Chain restaurants all over the world are beginning to offer cannabis-infused drinks––but not in California. The Golden State has the nation’s strictest laws regulating cannabis consumption, and in November it became legal for adults to grow up to six plants at home, but smoking or vaping anything else still remains prohibited.

Last month, the Nevada state legislature passed a bill that would allow for consumption lounges to be built in licensed cannabis shops across the state. The bill allows for someone who is 21 or older to consume cannabis in a lounging area that is separate from the main part of the shop. The lounging area can be no larger than 1,000 square feet and must be located in a separate, locked room. There are no requirements for the lounging area, which must comply with all rules established by the state.

Cannabis consumption lounges will make their debut in Nevada next year under a law signed earlier this month by Democratic Governor Steve Sisolak. This bill, Assembly Bill 341 (AB341), was signed into law on the 4th. June by Sisolak after being approved by legislators in both houses of the legislature in May. Currently, cannabis consumption is only allowed locally, at the NuWu Cannabis Marketplace on Las Vegas Paiute Tribe land north of downtown.

The legislation allows for two types of cannabis businesses. Retailer waiting rooms are operated by licensed marijuana dispensaries, while independent cannabis consumer waiting rooms are not affiliated with retailers. Both types of stores will sell ready-to-use or disposable cannabis products intended for on-site consumption by adults 21 and older. Entertainment is allowed, but alcohol is not permitted.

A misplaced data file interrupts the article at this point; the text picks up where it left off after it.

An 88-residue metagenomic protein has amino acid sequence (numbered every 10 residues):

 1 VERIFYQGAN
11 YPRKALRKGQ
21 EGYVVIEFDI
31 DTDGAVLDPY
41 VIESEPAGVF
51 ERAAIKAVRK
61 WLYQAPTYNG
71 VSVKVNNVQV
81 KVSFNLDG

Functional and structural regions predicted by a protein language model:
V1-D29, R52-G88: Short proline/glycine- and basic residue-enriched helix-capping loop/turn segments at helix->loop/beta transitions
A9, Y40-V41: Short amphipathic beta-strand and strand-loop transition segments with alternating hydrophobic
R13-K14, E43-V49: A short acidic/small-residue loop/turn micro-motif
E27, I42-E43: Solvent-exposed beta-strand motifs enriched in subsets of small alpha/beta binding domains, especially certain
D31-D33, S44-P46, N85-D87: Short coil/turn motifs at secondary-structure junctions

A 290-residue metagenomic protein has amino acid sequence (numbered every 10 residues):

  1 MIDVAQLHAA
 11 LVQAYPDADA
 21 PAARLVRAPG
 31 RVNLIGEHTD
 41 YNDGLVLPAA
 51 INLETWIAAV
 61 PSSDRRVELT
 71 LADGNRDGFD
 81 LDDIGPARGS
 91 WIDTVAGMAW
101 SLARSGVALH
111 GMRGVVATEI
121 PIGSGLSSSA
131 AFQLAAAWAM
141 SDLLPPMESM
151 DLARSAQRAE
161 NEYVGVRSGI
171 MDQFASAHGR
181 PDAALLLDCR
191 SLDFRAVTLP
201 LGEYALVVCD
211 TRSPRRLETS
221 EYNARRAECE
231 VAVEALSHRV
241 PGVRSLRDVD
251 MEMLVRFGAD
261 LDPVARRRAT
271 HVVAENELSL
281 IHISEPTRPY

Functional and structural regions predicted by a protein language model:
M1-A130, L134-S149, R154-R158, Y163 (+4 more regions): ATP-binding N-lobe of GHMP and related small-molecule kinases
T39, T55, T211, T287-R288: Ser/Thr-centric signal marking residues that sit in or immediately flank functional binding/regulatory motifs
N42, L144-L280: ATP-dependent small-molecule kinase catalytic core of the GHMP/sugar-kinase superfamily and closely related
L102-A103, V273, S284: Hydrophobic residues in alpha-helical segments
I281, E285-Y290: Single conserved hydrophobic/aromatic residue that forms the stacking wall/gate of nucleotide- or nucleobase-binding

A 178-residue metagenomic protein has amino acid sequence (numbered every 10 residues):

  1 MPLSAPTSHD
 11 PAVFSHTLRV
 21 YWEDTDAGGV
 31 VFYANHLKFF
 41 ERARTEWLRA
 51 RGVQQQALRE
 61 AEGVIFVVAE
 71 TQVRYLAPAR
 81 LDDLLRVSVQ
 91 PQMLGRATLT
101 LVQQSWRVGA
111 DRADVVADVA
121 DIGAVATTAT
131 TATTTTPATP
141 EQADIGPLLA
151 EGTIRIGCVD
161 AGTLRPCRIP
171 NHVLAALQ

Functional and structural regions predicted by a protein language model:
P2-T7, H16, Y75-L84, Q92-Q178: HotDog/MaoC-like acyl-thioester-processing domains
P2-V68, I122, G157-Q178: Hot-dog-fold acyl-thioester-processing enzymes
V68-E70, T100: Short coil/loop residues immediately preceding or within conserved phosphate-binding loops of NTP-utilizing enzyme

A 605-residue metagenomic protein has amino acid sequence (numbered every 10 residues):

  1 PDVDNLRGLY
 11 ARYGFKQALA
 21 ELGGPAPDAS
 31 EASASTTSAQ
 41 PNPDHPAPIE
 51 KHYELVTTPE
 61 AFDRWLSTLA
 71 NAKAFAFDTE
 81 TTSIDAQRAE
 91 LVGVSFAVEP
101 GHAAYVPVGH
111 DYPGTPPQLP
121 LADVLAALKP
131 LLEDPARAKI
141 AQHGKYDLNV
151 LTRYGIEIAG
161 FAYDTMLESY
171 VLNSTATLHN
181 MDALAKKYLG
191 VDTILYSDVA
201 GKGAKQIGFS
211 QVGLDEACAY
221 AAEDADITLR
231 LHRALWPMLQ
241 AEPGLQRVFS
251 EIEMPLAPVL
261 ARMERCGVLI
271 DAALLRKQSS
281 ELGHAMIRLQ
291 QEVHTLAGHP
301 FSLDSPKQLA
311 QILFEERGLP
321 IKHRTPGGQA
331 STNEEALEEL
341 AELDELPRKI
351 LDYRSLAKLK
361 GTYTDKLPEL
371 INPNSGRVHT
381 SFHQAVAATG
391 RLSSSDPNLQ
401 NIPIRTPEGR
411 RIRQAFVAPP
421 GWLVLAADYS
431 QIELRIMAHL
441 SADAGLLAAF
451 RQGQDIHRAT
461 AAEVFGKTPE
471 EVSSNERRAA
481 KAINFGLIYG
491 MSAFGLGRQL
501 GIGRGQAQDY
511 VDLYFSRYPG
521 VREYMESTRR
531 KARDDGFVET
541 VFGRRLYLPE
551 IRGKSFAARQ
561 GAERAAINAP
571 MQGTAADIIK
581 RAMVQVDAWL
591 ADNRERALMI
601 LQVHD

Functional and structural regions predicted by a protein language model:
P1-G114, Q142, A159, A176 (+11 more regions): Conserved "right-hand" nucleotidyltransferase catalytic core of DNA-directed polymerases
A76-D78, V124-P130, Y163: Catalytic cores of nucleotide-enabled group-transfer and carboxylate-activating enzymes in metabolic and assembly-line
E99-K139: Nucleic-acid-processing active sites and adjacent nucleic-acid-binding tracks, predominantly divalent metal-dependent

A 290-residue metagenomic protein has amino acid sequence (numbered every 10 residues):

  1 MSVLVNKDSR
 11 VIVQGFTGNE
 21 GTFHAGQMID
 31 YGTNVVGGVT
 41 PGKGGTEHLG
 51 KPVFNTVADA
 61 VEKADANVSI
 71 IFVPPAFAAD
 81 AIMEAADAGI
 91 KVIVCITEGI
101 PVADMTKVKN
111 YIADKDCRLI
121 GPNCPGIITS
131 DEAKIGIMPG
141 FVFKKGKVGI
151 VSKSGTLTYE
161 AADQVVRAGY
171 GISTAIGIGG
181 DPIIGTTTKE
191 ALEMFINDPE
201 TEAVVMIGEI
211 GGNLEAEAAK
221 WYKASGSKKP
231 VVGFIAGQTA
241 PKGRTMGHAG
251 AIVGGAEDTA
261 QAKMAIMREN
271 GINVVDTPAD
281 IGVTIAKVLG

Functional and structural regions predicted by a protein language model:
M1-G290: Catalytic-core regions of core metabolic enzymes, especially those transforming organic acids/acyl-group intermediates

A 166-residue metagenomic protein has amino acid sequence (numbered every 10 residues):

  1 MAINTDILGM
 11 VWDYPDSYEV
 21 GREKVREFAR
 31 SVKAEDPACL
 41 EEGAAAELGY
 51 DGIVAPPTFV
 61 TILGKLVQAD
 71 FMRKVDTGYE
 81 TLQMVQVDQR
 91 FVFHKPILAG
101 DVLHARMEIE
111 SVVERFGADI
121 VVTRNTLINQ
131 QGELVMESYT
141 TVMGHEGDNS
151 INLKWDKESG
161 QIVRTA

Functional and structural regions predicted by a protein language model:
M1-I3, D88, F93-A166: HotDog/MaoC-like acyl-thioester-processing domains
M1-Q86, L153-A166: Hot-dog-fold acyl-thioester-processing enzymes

Think of it as a bar, except of course there’s no alcohol, Steve Yeager, the bill’s author, said at a Senate Finance Committee hearing, as quoted by Forbes. It can be a joint, an edible, an infused meal or an infused soft drink, whatever the concept.

Yeager added that other new concepts are likely to emerge, noting that ideas such as sophisticated restaurants serving cannabis-infused food, cannabis-friendly yoga classes and comedy clubs featuring marijuana products could become reality.

Anything you can imagine is possible, Yeager said.

Ben Kovler, CEO and founder of multi-state cannabis operator Green Thumb Industries, said the company plans to open a lounge dispensary by GTI on the Las Vegas Strip in May as part of a licensing agreement with Cookies brand founders, rapper Berner and fellow rapper Jai.

When people come to Vegas for a bachelorette party, a wedding or just to see friends they haven’t seen for 15 months, they will want to get together and use cannabis, and soon there will be lounges they can use and they will want to come to the cookies, Covler said. What could be better than Las Vegas? It is a city of experiences in the middle of the desert.

Consumerism and social justice